This article is written for those who want to get better at using price to earnings ratios (P/E ratios). We’ll look at California Water Service Group’s (NYSE:CWT) P/E ratio and reflect on what it tells us about the company’s share price. Based on the last twelve months, California Water Service Group’s P/E ratio is 38.14. That corresponds to an earnings yield of approximately 2.6%.
How Do You Calculate A P/E Ratio?
The formula for price to earnings is:
Price to Earnings Ratio = Price per Share ÷ Earnings per Share (EPS)
Or for California Water Service Group:
P/E of 38.14 = $52.05 ÷ $1.36 (Based on the year to December 2018.)
Is A High Price-to-Earnings Ratio Good?
A higher P/E ratio means that buyers have to pay a higher price for each $1 the company has earned over the last year. That isn’t necessarily good or bad, but a high P/E implies relatively high expectations of what a company can achieve in the future.
How Growth Rates Impact P/E Ratios
Probably the most important factor in determining what P/E a company trades on is the earnings growth. That’s because companies that grow earnings per share quickly will rapidly increase the ‘E’ in the equation. Therefore, even if you pay a high multiple of earnings now, that multiple will become lower in the future. Then, a lower P/E should attract more buyers, pushing the share price up.
California Water Service Group’s earnings per share fell by 10% in the last twelve months. But over the longer term (5 years) earnings per share have increased by 5.9%.
How Does California Water Service Group’s P/E Ratio Compare To Its Peers?
The P/E ratio indicates whether the market has higher or lower expectations of a company. The image below shows that California Water Service Group has a higher P/E than the average (32.6) P/E for companies in the water utilities industry.
California Water Service Group’s P/E tells us that market participants think the company will perform better than its industry peers, going forward. The market is optimistic about the future, but that doesn’t guarantee future growth. So investors should always consider the P/E ratio alongside other factors, such as whether company directors have been buying shares.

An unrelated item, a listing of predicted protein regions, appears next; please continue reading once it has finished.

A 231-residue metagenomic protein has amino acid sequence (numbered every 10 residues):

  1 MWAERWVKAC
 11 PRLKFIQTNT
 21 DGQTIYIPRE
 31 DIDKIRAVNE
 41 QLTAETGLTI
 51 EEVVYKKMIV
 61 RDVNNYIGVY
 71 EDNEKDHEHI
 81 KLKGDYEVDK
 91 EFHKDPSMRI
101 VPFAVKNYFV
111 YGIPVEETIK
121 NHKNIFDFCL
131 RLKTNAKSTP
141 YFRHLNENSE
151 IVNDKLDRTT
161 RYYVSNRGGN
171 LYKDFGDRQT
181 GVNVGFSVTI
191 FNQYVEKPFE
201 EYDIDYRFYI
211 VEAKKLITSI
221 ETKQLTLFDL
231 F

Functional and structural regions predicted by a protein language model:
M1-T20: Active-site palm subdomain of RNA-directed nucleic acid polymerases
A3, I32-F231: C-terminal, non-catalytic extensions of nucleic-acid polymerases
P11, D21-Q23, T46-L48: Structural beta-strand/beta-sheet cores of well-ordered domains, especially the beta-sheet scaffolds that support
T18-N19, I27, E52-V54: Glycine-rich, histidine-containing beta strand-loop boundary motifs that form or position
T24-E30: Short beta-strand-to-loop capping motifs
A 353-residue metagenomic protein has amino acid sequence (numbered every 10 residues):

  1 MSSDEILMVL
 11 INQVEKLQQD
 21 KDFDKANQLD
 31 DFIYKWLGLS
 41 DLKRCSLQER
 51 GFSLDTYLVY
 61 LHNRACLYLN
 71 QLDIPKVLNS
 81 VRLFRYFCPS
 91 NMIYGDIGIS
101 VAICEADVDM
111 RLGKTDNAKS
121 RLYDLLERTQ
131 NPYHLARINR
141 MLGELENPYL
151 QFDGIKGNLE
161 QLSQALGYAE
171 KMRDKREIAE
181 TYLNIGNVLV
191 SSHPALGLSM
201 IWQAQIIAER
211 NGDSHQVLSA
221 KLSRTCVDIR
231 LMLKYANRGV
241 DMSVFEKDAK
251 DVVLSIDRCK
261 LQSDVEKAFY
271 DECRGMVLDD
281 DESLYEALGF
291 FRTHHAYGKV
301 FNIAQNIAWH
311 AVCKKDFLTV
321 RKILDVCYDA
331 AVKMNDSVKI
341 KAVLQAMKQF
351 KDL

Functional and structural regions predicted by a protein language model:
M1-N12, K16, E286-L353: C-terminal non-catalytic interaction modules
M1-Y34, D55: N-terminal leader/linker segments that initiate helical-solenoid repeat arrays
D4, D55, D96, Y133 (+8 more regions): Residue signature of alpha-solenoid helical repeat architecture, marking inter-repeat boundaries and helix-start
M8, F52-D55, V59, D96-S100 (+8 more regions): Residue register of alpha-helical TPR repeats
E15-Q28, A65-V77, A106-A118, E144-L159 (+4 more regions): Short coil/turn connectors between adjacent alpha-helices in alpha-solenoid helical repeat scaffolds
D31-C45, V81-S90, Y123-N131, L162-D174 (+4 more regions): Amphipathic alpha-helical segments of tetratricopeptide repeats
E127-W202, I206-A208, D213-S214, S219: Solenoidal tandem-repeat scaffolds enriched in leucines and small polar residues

Remember: P/E Ratios Don’t Consider The Balance Sheet
It’s important to note that the P/E ratio considers the market capitalization, not the enterprise value. That means it doesn’t take debt or cash into account. Hypothetically, a company could reduce its future P/E ratio by spending its cash (or taking on debt) to achieve higher earnings.
Spending on growth might be good or bad a few years later, but the point is that the P/E ratio does not account for the option (or lack thereof).
California Water Service Group’s Balance Sheet
Net debt totals 33% of California Water Service Group’s market cap. This is enough debt that you’d have to make some adjustments before using the P/E ratio to compare it to a company with net cash.
The Verdict On California Water Service Group’s P/E Ratio
California Water Service Group has a P/E of 38.1. That’s higher than the average in the US market, which is 17.5. With modest debt but no EPS growth in the last year, it’s fair to say the P/E implies some optimism about future earnings, from the market.
When the market is wrong about a stock, it gives savvy investors an opportunity. People often underestimate remarkable growth — so investors can make money when fast growth is not fully appreciated. So this free visualization of the analyst consensus on future earnings could help you make the right decision about whether to buy, sell, or hold.
You might be able to find a better buy than California Water Service Group. If you want a selection of possible winners, check out this free list of interesting companies that trade on a P/E below 20 (but have proven they can grow earnings).
We aim to bring you long-term focused research analysis driven by fundamental data. Note that our analysis may not factor in the latest price-sensitive company announcements or qualitative material.
If you spot an error that warrants correction, please contact the editor at firstname.lastname@example.org. This article by Simply Wall St is general in nature. It does not constitute a recommendation to buy or sell any stock, and does not take account of your objectives, or your financial situation. Simply Wall St has no position in the stocks mentioned. Thank you for reading.